Sunday, September 23, 2012

The 5 Cs of the Classroom Web: Connect, Collaborate, Create, Crap-Detect, Commons-Sense

I just re-discovered a video I made in August using Screencast-O-Matic and thought I'd share it. Why? Yesterday, meeting for coffee with some of my #literacies Tweeps (AKA, Literacies Live), a young teacher at another table keep turning to listen to our conversation about web-based tools in the classroom. She shared some of her frustrations with using VoiceThread with her students and I was reminded, one again, how it's not the tool, it's the pedagogy, and even more important, the mindset you have about bringing the Web to school.

Maybe this video will offer someone a helpful perspective, or maybe it will muddy the waters. Please let me know! 

After I discovered Screencast-O-Matic this past summer I needed a little project so I could learn it, so I joined my class in completing the final assignment. It was the kind of assignment that makes students crazy: wide open, but I still argue that this is the most valuable kind of assignment. Here it is, cut & pasted from the course wiki.

Inquiry Project
As the class has progressed through Web-based experiments, theories about digital learning, and more technology bloopers than I have ever experienced, you know enough to see how much there is to learn about this digital world. I believe that you also have discovered a bit more about yourself as an explorer-risk taker, and you have honed questions and larger concerns about the place of technologies in teaching and learning. The purpose of this final activity is for you to inquire into a question, issue, curiosity, or goal that is of interest to you, and, as a result of the inquiry, to contribute to the class Commons a product that has the potential to add to the knowledge, skills, questions, perspectives, etc. of your colleagues.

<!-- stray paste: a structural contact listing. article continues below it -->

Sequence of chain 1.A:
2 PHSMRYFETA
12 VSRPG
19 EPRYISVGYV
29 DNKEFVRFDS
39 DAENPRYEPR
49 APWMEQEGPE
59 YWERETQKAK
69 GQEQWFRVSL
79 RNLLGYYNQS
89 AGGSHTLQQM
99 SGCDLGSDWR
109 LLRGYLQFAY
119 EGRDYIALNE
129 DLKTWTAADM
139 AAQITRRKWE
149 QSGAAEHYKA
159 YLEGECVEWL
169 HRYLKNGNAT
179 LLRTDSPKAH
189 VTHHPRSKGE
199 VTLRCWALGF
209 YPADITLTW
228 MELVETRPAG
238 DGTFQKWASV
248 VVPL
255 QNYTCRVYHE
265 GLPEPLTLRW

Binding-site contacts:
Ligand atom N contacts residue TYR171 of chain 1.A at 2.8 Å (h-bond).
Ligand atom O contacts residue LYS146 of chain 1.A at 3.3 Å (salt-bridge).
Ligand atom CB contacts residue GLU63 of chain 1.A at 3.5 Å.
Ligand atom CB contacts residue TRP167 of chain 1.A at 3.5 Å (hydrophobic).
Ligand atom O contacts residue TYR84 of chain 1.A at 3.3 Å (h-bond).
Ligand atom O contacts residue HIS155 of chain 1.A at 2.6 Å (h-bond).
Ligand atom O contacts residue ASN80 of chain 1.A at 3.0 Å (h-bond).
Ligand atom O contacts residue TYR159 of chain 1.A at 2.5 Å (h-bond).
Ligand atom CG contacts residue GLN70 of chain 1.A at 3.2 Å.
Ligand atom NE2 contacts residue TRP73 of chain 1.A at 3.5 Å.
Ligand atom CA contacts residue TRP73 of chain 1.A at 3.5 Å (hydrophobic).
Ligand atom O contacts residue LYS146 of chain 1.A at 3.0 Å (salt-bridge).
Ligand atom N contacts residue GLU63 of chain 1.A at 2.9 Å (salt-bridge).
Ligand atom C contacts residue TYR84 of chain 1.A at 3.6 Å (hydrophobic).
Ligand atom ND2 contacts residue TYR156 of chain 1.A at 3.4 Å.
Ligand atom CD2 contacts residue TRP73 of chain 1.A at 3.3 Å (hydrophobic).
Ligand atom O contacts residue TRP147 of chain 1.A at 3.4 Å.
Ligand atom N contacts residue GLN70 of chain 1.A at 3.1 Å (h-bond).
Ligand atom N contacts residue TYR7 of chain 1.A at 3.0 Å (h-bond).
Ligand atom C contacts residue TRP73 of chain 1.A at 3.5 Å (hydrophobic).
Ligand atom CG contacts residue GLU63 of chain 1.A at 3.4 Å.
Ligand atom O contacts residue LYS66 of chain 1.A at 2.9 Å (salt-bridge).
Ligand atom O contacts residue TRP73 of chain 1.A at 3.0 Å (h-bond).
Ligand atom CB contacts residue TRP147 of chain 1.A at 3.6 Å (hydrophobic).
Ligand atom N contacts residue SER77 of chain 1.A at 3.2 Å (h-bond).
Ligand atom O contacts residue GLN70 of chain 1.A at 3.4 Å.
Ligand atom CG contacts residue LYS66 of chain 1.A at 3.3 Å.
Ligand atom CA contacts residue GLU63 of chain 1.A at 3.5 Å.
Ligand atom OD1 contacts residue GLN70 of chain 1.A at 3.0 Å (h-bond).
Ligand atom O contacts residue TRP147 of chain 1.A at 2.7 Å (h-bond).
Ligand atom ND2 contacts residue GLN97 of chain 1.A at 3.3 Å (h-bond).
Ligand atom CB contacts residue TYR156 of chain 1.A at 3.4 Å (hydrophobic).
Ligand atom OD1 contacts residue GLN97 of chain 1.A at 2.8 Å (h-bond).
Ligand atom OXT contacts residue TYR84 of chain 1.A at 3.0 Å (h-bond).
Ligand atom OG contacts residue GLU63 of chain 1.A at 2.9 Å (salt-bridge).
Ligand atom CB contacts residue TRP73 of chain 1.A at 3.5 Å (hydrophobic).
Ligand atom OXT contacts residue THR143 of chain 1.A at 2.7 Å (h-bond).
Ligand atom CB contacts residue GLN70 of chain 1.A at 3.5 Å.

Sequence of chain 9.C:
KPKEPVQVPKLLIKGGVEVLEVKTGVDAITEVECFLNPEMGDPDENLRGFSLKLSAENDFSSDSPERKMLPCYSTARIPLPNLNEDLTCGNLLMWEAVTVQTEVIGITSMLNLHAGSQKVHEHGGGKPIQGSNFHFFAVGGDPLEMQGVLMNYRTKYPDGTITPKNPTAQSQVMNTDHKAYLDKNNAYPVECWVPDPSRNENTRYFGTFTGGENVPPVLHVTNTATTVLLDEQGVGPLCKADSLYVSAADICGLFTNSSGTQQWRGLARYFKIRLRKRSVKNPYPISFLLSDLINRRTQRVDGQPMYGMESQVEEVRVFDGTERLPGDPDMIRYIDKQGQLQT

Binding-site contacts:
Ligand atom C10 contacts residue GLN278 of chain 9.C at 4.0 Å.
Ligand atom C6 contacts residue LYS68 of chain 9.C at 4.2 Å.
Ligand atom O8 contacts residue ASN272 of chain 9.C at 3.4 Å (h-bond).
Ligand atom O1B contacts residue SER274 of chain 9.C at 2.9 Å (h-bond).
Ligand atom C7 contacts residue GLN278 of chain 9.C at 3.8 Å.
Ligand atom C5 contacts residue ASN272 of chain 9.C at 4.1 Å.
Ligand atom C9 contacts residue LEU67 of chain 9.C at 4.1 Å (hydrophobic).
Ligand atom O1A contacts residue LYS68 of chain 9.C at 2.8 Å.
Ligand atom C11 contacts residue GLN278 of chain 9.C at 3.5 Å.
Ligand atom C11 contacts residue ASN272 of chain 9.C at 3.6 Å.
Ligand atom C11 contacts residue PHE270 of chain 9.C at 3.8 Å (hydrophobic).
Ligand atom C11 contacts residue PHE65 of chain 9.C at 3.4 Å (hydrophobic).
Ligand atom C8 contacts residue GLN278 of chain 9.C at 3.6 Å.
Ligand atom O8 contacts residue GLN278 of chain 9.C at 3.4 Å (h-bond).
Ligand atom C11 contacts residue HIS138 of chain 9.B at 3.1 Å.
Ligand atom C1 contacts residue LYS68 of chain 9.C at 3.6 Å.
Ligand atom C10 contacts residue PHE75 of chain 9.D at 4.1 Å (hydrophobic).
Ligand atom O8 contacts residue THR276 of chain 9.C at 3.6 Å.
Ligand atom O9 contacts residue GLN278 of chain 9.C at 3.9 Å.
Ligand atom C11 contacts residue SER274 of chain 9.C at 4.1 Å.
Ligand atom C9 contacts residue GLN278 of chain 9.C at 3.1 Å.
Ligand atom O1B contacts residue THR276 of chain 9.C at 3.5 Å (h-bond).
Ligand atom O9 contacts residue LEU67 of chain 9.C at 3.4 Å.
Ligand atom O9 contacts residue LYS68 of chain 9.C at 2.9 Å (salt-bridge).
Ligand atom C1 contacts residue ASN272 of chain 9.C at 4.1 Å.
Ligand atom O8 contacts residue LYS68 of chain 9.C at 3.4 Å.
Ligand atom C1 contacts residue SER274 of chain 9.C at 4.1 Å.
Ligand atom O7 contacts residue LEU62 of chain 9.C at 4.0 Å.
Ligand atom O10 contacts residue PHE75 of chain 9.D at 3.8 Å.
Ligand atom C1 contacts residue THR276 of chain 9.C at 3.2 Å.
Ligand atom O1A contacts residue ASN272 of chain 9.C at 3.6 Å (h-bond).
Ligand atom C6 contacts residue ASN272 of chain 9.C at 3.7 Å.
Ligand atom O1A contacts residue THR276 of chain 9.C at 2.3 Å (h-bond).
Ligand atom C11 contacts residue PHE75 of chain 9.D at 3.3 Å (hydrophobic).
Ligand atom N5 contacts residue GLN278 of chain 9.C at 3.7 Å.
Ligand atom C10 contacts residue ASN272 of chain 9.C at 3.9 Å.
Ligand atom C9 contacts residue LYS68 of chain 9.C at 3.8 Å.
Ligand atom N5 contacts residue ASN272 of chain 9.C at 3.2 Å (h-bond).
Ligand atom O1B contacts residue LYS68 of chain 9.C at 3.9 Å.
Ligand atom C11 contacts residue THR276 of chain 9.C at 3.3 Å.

• Description of your inquiry or goal and what inspired it.
  • Discussion of the research, theories, examples etc. that have guided your thinking about this inquiry.
  • The product that emerged from your exploration. This must not be physical in nature, i.e., no paper, plastic, or other materials may be used.
  • A description of the path you took-- what kinds of issues, questions, new ideas, etc. did you have to consider as you proceeded? (In other words, what would you want fellow explorers to know before they start-- or, what do you wish you had known?)
  • You'll share all of the above elements as part of the final product, which, again, may not be paper-based.
I encourage you to use many modes, sources, resources, etc. to explore and/or represent your ideas. Your final product does not have to be fancy, flashy, a gazillion pages of alphabetic text, just an honest reflection of your mental work and your collaborative efforts. And if you end your project with more questions than you started, that is fine-- those questions can be part of the product. 'Failure' may also be part of the product.

Not acceptable:Shallow thinking, minimal effort, letting other people do the work, giving up.
Use your imagination. Have fun.
A little background information for the video:
The "Commons" is a term that describes an ethos of the Web as a place where information is freely shared, thereby making it possible for people to create new knowledge, art, literature, etc., in order to better humans & the world.